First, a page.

This post is Grassroots, meaning a reader posted it directly. If you see an issue with it, contact an editor.
If you’d like to post a Grassroots post, click here!

0.1
March 16, 2020

Embracing the Unwelcome Guest of Uncertainty

If you’re anything like I am, then lately there are moments of simple clarity and presence, alongside other moments of feeling consumed and concerned by this rapidly accelerating, multi-layered mayhem.

There are moments of deep breath, and moments of trembling.

These times of global uncertainty require so much of us—such a fierce commitment to staying clear, grounded, kind and self-loving in the midst of unending temptations to panic, deny, react or collapse.

What sobering, humbling times these are—times that illuminate our absolute interconnectedness and interdependence as a species. Times that are kicking our collective ass, while strengthening our compassion and our courage.

And perhaps this true sobering, this great humbling—is part of the real medicine coming for us through this immense unfolding.

Not a “medicine” we would ever wish upon anyone, let alone our own beloved communities and lives. Not to bypass the very real challenges we are facing. Not to spiritualize the reality of human suffering. Of course not, no.

But given that this moment is here, maybe we can stretch to glean the gems that accompany it? Maybe it’s wise to inquire what the hidden gifts are within any experience, and most especially the ones that fundamentally trigger us?

Maybe our response need not be limited to fearing it, dreading it, denying it, hating it, or fantasizing about it.

Maybe we can also ask quietly, with open curiosity: What is this here to teach us? What is it asking us to face? What wisdom might it have to impart?

How is this microscopic, world-shaking virus in fact our own self, come to mirror something essential for us to see?

When I was eighteen months old I barely survived a serious bout of meningitis. The disease literally hobbled me, leaving me with considerable trauma and nerve damage from my waist down. I’ve come to think of it as the first “divine humbler” of my lifetime. Many more humblers were to follow.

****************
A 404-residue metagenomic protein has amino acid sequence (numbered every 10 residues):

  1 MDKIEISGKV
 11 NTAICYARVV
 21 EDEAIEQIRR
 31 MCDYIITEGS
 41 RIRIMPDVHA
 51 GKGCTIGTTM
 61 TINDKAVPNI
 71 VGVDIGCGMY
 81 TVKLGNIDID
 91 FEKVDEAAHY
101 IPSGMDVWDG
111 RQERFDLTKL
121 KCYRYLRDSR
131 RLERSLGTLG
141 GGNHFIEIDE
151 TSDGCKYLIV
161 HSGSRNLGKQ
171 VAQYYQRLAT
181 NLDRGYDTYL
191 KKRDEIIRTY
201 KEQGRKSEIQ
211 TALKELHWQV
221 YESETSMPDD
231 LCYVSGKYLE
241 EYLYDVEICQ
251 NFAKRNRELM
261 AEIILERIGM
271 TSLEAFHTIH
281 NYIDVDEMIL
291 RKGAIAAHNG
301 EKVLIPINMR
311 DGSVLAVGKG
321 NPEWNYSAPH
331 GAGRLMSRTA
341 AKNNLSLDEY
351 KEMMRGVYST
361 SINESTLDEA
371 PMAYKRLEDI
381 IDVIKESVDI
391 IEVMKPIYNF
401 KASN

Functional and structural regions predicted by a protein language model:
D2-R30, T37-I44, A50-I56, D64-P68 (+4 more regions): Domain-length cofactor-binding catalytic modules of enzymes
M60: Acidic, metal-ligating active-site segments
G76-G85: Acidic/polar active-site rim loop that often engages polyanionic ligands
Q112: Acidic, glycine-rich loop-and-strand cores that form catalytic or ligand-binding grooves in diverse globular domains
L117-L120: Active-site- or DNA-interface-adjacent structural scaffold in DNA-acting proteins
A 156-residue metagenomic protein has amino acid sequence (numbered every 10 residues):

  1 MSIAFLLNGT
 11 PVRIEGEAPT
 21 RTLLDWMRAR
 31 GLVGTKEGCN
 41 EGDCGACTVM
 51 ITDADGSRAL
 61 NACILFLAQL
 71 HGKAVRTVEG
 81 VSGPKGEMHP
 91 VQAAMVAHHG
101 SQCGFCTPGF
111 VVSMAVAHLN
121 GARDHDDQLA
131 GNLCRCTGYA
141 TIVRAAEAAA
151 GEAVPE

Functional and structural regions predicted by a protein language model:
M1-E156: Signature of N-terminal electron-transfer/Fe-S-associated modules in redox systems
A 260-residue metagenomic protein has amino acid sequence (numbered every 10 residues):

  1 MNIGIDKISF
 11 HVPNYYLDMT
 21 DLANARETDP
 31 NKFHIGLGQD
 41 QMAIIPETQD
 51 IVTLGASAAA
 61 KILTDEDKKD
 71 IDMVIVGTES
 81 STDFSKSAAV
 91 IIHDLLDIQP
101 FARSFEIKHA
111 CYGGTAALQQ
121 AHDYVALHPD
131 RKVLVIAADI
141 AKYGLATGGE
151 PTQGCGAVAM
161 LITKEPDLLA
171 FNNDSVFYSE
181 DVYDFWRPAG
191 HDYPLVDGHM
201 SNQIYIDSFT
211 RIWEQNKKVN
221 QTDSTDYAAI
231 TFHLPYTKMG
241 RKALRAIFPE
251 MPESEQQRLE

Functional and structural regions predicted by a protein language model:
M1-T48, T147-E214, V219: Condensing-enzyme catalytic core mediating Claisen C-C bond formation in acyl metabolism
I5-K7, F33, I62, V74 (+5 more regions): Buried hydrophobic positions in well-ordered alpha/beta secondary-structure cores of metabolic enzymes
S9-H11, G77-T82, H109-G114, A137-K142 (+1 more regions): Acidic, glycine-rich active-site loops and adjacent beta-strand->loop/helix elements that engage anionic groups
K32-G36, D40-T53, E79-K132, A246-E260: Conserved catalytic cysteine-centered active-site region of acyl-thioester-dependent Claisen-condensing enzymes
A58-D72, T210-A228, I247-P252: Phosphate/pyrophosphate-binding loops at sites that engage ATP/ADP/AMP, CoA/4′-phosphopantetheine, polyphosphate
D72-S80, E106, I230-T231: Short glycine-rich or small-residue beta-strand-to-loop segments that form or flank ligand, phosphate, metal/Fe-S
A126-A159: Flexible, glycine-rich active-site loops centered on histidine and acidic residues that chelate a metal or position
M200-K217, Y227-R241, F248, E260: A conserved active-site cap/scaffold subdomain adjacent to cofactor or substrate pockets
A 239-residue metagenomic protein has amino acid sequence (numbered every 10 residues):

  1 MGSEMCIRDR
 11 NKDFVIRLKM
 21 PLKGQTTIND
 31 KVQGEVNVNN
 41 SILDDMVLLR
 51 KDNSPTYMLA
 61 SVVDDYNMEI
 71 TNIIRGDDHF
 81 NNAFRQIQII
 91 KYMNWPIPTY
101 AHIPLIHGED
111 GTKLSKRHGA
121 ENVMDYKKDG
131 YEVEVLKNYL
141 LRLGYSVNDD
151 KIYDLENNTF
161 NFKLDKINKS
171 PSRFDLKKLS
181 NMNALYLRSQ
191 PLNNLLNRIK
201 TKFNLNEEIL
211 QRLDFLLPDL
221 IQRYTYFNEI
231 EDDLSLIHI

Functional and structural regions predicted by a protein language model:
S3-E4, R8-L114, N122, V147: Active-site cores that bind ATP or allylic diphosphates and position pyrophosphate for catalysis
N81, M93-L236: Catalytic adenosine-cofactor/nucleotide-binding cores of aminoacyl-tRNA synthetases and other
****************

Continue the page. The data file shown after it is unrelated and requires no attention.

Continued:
I’ve come to see this quality of humbling as an essential component of our right relationship with life.

From my dance with a disease that almost took my life, that left me feeling broken and ashamed and unable to control my bodily functions, I learned humility, compassion and empathy.

In the wake of its preying on my tiny, tender nervous system, I learned to turn to the Great Mystery for solace. I became an imaginer, a dreamer, a listener, a seer, a truth-teller, a healer.

From a torrent of self-loathing, I found my way home to lasting self-love.

Sometimes life kicks us to the ground, so that we learn how to pray.  So that we learn the art of asking for help. So that we can’t escape the reality of how fleeting these precious lives are. So that we stop scrambling in avoidance of death and loss and living, and learn to cherish it all.

To inhale the scent of our child’s sweaty scalp. To savor the sound of our mother’s voice on the other end of the phone across the country.

Here in our fabricated imaginings of separation and significance; of our important, special, independent lives, our stock market investments, our toilet paper supplies, comes a humbling wake-up call:

That we are truly in this together. That we are one living organism.

That we are immensely vulnerable and immeasurably strong.

That we can speculate all we want, based on the past, based on yesterday, based on scientifically reliable future projection, based on positive thinking and good-wishing, based on indigenous wisdom and ancient calendars, based on predictions from brilliant scholars with a thousand letters after their names, but finally, the truth is: we don’t know.

WE DON’T KNOW what’s to come.

We must live with this painful sense of foreboding. And not just about this virus. About the viruses that are bound to follow this one. About the wildfires that are sure to continue to wreak havoc on our communities. About the droughts and the floods. About our economic instability and political insanity.

We must open our hearts wider to this unwelcome guest of excruciating uncertainty.

We must turn to face our spinning minds, and learn to beckon stillness.

This is the time to walk our talk, my brave and beautiful friends.  This is the time to be especially kind to one another and to our own sweet selves.

This is the time to soberly say: ok, yes, I see. And to feel what we feel. And then to do what it takes, moment by moment, to respond with courage, generosity, clarity and love.

This is the way we learn about community, resilience and resolve.

This is the time we learn what our hearts are truly made of.

Leave a Thoughtful Comment
X

Read 0 comments and reply

Top Contributors Latest

Jesua Wight  |  Contribution: 2,855